Inductively Coupled Plasma Atomic Emission Spectrometer (ICP-AES)

Simultaneous Determination of Manganese and Nickel in Steel by Inductively Coupled Plasma Atomic Emission Spectrometry:


pp. 106-108, 479-482, 486-487, and 492-494 in Harris text



This experiment will be an introduction to the inductively coupled plasma atomic emission spectrometer (ICP-AES), also known as ICP-OES for optical emission spectrometer. The first commercial ICP-AES was made available in 1975, and it is now commonly used as a very powerful instrument for the determination of one or more elements in a sample.  The ability to simultaneously determine the concentrations of multiple elements in a sample is what sets the ICP-AES apart from the less expensive atomic absorption (AA) spectrometer.

The principle of the ICP-AES is quite simple.  The sample is exposed to the extremely high temperature of an argon plasma (up to 10 000 K) that breaks the sample into atoms, ionizes these atoms, and electronically excites the resulting ions.  When the excited electrons in these ions fall back to lower energy levels, they emit light.  The wavelengths of light emitted by a particular element serve as a “fingerprint” for that element.  Therefore by measuring the wavelengths of light emitted by our sample, we can identify the elements in the sample; and by measuring the amount of light emitted by a particular element in our sample, we can determine the concentration of that element.  

Figure 1.

The diagram above shows the basic design of the ICP-AES instrument.  The sample solution is pumped by a peristaltic pump into the nebulizer where it is broken into an aerosol of fine droplets by a fast stream of argon gas. From the nebulizer it passes through the spray chamber (which eliminates the larger droplets) and on to the quartz plasma torch.  The plasma ionizes and excites the atoms of the sample.  Emitted light from the ions in the plasma then passes through the entrance window to the monochromator where it is separated into its various wavelengths (colors).  The monochromator is a high-resolution “Echelle” design that makes use of both a diffraction grating and a prism to generate a two-dimensional pattern of individual wavelengths of light.  This light hits the charge-coupled device (CCD) detector, similar to what you find in a digital camera, where thousands of individual picture elements (pixels) capture the light and turn it into a digital signal that we can measure.

Figure 2.

The figure above shows both a diagram of the plasma torch and a picture of the torch compartment on our instrument.  A plasma is simply a conducting gas consisting of a combination of positively charged ions and their respective electrons.  In our case the plasma is made up of argon ions and electrons.  The plasma is initiated by a spark from a tesla coil, and is maintained by a high-frequency electrical current in the induction coil powered by an RF (radio frequency) power supply operating with a power of 0.5 to 2.0 kW at 40.68 MHz.  The RF current in the coil generates a magnetic field that causes the ions and electrons to flow in a circular path.  This induced current results in collisions between particles and extreme ohmic heating to temperatures of 6000 to 10000 K.  A tangential flow of argon gas protects the quartz torch from overheating in this extreme environment.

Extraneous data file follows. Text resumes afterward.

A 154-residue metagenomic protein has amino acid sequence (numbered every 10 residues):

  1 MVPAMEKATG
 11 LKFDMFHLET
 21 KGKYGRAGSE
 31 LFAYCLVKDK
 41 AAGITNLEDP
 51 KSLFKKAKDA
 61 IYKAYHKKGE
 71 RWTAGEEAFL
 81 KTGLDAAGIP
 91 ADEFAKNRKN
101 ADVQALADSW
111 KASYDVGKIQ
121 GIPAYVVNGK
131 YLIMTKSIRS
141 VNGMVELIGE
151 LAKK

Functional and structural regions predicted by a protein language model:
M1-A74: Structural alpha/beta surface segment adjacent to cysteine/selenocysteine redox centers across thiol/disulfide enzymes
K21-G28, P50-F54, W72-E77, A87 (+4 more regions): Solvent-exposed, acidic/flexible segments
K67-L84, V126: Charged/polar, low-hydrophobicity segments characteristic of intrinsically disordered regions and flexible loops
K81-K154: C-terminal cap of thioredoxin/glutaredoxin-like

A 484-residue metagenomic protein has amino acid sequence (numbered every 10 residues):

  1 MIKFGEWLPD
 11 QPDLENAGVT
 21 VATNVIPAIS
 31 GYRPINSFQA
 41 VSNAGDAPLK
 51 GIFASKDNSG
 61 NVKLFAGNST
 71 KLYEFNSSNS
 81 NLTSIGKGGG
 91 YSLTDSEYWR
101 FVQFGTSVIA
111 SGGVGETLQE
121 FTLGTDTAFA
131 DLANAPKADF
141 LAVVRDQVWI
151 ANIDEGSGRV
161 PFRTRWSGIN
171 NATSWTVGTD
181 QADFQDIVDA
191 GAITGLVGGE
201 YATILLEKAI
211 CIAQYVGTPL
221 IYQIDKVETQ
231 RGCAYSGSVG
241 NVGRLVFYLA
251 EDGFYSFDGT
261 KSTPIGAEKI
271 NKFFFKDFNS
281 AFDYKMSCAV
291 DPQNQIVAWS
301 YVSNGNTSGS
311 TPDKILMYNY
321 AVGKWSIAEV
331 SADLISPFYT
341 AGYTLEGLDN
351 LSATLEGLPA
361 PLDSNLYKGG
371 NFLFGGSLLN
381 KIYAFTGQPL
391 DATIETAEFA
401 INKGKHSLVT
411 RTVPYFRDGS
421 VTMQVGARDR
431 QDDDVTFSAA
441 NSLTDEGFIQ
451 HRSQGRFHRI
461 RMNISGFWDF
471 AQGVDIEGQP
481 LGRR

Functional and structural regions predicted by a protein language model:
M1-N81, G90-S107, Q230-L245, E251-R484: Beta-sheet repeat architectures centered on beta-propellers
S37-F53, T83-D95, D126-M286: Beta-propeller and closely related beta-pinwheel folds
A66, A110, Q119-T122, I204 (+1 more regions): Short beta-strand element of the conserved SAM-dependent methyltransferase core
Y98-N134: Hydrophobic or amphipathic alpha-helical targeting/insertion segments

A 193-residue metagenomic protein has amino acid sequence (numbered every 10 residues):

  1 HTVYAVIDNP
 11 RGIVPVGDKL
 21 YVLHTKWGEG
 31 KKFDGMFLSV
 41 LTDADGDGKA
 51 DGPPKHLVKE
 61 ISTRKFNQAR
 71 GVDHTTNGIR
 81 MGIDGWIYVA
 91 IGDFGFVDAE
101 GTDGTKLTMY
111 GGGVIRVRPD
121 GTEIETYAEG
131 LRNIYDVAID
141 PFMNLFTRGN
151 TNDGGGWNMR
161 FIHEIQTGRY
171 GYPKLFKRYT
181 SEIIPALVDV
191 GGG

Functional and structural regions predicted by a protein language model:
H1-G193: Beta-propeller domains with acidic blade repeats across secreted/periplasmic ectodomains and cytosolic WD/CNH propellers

The picture below shows our Varian ICP-715-ES spectrometer. The cooling unit to the left of the instrument maintains a constant flow of chilled water through the induction coil.  Note also the “quick plasma off” button on the front of the instrument that allows the user to extinguish the plasma torch at a moment’s notice.

Figure 3.

Overall the ICP-AES is a very easy instrument to use, even for beginners, yielding very accurate results. As previously mentioned, ICP-AES is most useful if multiple elemental determinations must be completed on a single sample. Detection limits are typically in the low parts-per-billion range (1 ppb = 1 ng/mL), and sometimes as low as a few parts per trillion (pg/mL).  The addition of an autosampler can increase both productivity and precision.  The downside of this instrument is the expense.  Aside from the initial purchase price ($60k to $150k), the instrument is very expensive to run due to the high rate of argon consumption (~18 L/min).

Method of Standard Additions:

In this experiment we will be making use of the method of standard additions for calibration of the instrument.  Normally, calibration is performed by running a series of pure standard solutions of known concentration through the instrument (Mn and Ni standards in our case) and generating a calibration curve of signal versus concentration.  Then we run our sample through the instrument and determine the concentration of our analyte by matching our sample signal to the calibration curve generated with the standards.  Ideally, our standard solutions should be similar to our sample solution since other components of the sample solution (the matrix) can interfere with our analyte signal (a matrix effect).  Many times, however, it is difficult to prepare standard solutions with a matrix similar to that of our sample.  Instead, we can add known amounts of standard directly to the sample solution.  In this way the standard is put in the same matrix environment as the analyte in the sample.  We then are interested in the increase in signal due to the addition of the standard.  Typically we add several different amounts of standard solution to our sample and then generate a curve of signal versus the added analyte concentration.  Our original analyte concentration in the sample can then be determined by calculating the x-intercept of the resulting curve.  Study the standard additions plot below until you understand why we can say the concentration of analyte in our original sample is 18 ppm.  

Figure 4